Evaluation of Snake Bites with Bedside Ultrasonography
History of present illness:
While watering his lawn, a 36-year-old man felt two sharp bites to his bilateral ankles. He reports that he then saw a light brown, 2-foot snake slither away from him. He came to the emergency department because of pain and swelling in his ankles and inability to bear weight. Physical examination revealed bilateral ankle swelling and puncture marks on his left lateral heel and medial right ankle. Palpation, passive flexion and extension elicited severe pain bilaterally. Blood work including prothrombin time (PT), partial thromboplastin time (PTT), international normalized ratio (INR), and fibrinogen were within normal limits. Consultation with Poison Control indicated the snake was likely a copperhead, which is a venomous snake whose bites rarely require antivenin.
In this case, ultrasonography of the lateral surface of the left foot revealed soft tissue edema (red arrow) and fluid collection (white asterisk) adjacent to the extensor tendon (white arrow). The edematous area resembles cobblestones, with hypoechoic areas of fluid spanning relatively hyperechoic fat lobules. The tendon is surrounded by anechoic fluid, expanding the potential space in the sheath. No hyperechoic foreign objects were noted.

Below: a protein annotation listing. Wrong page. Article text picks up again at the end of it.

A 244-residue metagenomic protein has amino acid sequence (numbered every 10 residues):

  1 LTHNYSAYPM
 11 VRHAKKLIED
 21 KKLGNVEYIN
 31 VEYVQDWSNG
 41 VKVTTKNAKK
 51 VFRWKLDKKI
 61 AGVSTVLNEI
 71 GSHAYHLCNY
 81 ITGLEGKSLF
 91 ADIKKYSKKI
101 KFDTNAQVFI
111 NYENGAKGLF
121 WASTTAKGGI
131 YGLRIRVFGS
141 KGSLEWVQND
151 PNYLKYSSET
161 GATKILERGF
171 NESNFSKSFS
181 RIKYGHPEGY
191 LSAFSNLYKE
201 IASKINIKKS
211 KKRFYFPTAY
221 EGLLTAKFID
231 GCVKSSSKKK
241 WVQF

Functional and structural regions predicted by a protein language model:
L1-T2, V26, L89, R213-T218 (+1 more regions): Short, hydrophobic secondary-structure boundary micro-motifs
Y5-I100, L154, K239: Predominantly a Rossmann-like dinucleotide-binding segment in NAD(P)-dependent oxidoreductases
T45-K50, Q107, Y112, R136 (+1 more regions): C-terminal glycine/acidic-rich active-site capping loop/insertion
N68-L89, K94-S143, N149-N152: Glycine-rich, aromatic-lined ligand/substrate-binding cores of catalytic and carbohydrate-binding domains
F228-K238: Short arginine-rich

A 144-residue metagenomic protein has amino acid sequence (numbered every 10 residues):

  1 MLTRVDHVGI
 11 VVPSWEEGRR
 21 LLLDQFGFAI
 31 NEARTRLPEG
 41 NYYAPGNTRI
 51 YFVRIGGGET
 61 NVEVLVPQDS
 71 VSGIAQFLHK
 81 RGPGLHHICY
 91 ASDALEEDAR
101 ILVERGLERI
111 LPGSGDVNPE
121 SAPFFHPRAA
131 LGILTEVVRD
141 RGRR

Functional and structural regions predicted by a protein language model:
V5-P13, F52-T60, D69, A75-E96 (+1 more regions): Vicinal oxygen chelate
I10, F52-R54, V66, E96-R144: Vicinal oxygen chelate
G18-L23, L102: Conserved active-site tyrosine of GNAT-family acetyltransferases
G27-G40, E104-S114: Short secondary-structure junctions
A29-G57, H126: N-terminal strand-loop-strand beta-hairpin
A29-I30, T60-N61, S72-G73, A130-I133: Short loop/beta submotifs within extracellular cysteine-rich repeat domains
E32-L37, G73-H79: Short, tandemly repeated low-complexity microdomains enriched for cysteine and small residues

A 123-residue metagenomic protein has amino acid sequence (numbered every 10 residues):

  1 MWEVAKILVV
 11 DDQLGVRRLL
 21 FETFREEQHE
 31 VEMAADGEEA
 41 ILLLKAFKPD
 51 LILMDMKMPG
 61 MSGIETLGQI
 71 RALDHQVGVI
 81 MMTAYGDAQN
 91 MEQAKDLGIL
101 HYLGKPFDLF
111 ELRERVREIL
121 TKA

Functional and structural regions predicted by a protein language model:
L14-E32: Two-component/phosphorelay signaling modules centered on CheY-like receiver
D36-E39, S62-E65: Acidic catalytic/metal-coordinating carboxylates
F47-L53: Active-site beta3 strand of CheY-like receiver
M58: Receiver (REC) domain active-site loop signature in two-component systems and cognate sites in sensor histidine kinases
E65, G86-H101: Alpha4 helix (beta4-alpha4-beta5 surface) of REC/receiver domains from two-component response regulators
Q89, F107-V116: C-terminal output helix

The patient was diagnosed with soft tissue injury and extensor tenosynovitis after a snake envenomation. Snake venom contains metalloproteinases and other enzymatic proteins that cause local tissue edema and necrosis.1 After a snake bite, ultrasound can be used to assess for retained fangs, soft tissue edema, tendon sheath fluid, muscle fasciculation, and injury to deeper musculature that may not be readily apparent on physical exam.2,3 Most patients with tenosynovitis will recover with immobilization of the joint and non-steroidal anti-inflammatory medications.4 Rarely, the tendon may become infected requiring antibiotics and surgical intervention.4
Ultrasound, snake envenomation, snake bite, tenosynovitis.
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